Acetalated Dextran (Ac-Dex) is a promising pH-sensitive biocompatible and biodegradable polymer for nanomedicine applications. In this work, Ac-Dex nanoparticles were synthesized by two different solvent evaporation methods, the single nanoemulsion and the double nanoemulsion. The Ac-Dex particles were characterized by Scanning Electron Microscopy and the synthesis of highly homogeneous spherical particles was verified. Then, an optical fiber sensor based on quasi-elastic light scattering and comprised of only single-mode optical fibers and standard telecommunication devices showed sensitivity regarding the nanoparticles concentrations and was used for monitoring their degradation over 12 hours under pH and temperature conditions of cancerous tissues. The results revealed a well-controlled degradation pattern, corroborating the suitability of the modified polymer to the release of active compounds in a sustainable manner and also demonstrating the applicability of the sensor for the in-situ evaluation of the degradation.

  • Open access
  • 109 Reads
Different approaches to FT-IR microspectroscopy on X-ray exposed human cells.
, , , , ,

Fourier-Transform Infrared microspectroscopy (microFT-IR) is nowadays considered a valuable tool for investigating biochemical changes occurring in cells during the interaction with external agents [1]. In particular, microFT-IR has been usefully applied in the analysis of the complex biological processes occurring during X-ray radiation-cell interaction [2, 3].

Different experimental approaches are available for FT-IR spectra collection (transmission, attenuated total reflection (ATR) and transflection modes) on cells samples. Transflection-mode FTIR spectroscopy has become particularly used for this kind of samples due to the relatively low cost of substrates compared to transmission windows, and a higher absorbance due to a double pass through the same sample approximately doubling the effective path length. Recently, some questions have been raised about the role of transmitted and reflected components of the infrared beam in transflection mode [4,5].

For this reason, we investigated two different transreflection approaches for collecting spectra from cells samples exposed to X-ray. In the former approach, cells were grown on MirrIR slides (25x25 mm2) (Kevley Technologies, Chesterland, Ohio), a specific reflection FT-IR spectroscopy microscope slide; for the second approach cell pellets were prepared.

In both cases, SH-SY5Y neuroblastoma (American Type Culture Collection, Manassas, VA, USA) cells were used. X-ray exposure was performed at room temperature using a Gilardoni MGL 200/8D machine operating at 250 kVp and 6 mA (dose rate 60 cGy / min) at doses of 2 and 4 Gy.

After X-ray exposure, the cells grown on MirrIR slides were fixed in a 3.7% formaldehyde PBS solution for 20 min at room temperature, and, then, briefly washed in distilled water for 3 s to remove the residue PBS from the surface of the cells. Subsequently, the samples were dried under ambient conditions and stored in a desiccator until analysis. To obtain cell pellets, X-ray irradiated cells were centrifuged for 8 minutes at 1,500 rpm. The supernatant was aspirated and the pellet resuspended in 300 μl of NaCl 0.9% until spectra acquisition.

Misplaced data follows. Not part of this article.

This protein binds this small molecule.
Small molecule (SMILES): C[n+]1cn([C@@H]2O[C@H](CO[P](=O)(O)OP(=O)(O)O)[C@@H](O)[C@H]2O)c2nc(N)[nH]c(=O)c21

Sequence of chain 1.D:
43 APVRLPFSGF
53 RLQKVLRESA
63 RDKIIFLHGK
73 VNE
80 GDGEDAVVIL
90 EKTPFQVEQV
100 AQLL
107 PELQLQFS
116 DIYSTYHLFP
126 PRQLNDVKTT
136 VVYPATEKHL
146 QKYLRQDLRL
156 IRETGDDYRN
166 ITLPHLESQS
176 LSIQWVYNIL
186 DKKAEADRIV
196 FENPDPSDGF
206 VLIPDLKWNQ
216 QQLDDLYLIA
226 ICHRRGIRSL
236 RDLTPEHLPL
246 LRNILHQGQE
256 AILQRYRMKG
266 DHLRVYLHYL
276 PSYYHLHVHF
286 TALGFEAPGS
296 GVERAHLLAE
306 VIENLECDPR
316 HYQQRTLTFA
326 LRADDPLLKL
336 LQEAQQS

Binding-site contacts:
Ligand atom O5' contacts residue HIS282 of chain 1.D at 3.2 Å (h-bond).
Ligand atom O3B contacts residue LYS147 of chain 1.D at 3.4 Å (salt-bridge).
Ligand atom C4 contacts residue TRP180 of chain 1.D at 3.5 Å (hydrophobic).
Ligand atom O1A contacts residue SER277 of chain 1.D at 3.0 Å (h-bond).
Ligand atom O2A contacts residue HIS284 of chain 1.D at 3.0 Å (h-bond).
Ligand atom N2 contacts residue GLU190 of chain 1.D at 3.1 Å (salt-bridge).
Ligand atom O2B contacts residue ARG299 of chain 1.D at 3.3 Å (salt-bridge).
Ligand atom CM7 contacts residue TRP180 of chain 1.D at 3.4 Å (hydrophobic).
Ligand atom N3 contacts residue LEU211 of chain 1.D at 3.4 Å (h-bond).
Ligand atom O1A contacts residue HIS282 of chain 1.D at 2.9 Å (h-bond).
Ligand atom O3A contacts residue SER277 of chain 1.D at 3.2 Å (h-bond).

For the acquisition of the IR absorption spectra a Spectrum One FTIR (PerkinElmer, Shelton, CT, USA) spectrometer, equipped with a Perkin Elmer Multiscope system infrared microscope and an MCT (mercury cadmium telluride) detector was used.

Significant spectra were obtained by using both the approaches in the 4000 - 600 cm-1 spectral range from exposed and not-exposed samples. The main contribution from proteins, lipids, carbohydrates and DNA were clearly evidenced and assigned. Particular care has paid in considering how the transmission and reflection infrared beam component can affect the obtained spectra.

The results of this investigation can be particularly useful in evaluating the effective reliability of low-cost metallic substrates that can really contribute to significantly spread the use of microFT-IR.


[1] Baker MJ, Trevisan J, Bassan P, Bhargava R, Butler HJ, Dorling KM, Fielden PR, Fogarty SW, Fullwood NJ, Heys KA, Hughes C, Lasch P, Martin-Hirsch PL, Obinaju B, Sockalingum GD, Sulé-Suso J, Strong RJ, Walsh MJ, Wood BR, Gardner P, Martin FL. 2014. Using Fourier transform IR spectroscopy to analyze biological material. Nat Protoc. 9:1771–1791.

[2] Gault N, Lefaix JL. 2003. Infrared microspectroscopic characteristics of radiation-induced apoptosis in human lymphocytes. Radiation Research. 160:238-250.

[3] Meade A, Clarke C, Byrne H, Lyng F. 2010. Fourier transform infrared microspectroscopy and multivariate methods for radiobiological dosimetry. Radiation Research. 173:225-237.

[4] Bassan P, Lee J, Sachdeva A, Pissardini J, Dorling KM, Fletcher JS, Henderson A, Gardner P. 2013 The inherent problem of transflection-mode infrared spectroscopic microscopy and the ramifications for biomedical single point and imaging applications. Analyst. 138: 144-157

[5] Mayerhöfer TG, Pahlow S, Hübner U, Popp J. 2018 Removing interference-based effects from the infrared transflectance spectra of thin films on metallic substrates: a fast and wave optics conform solution. Analyst. 143: 3164-3175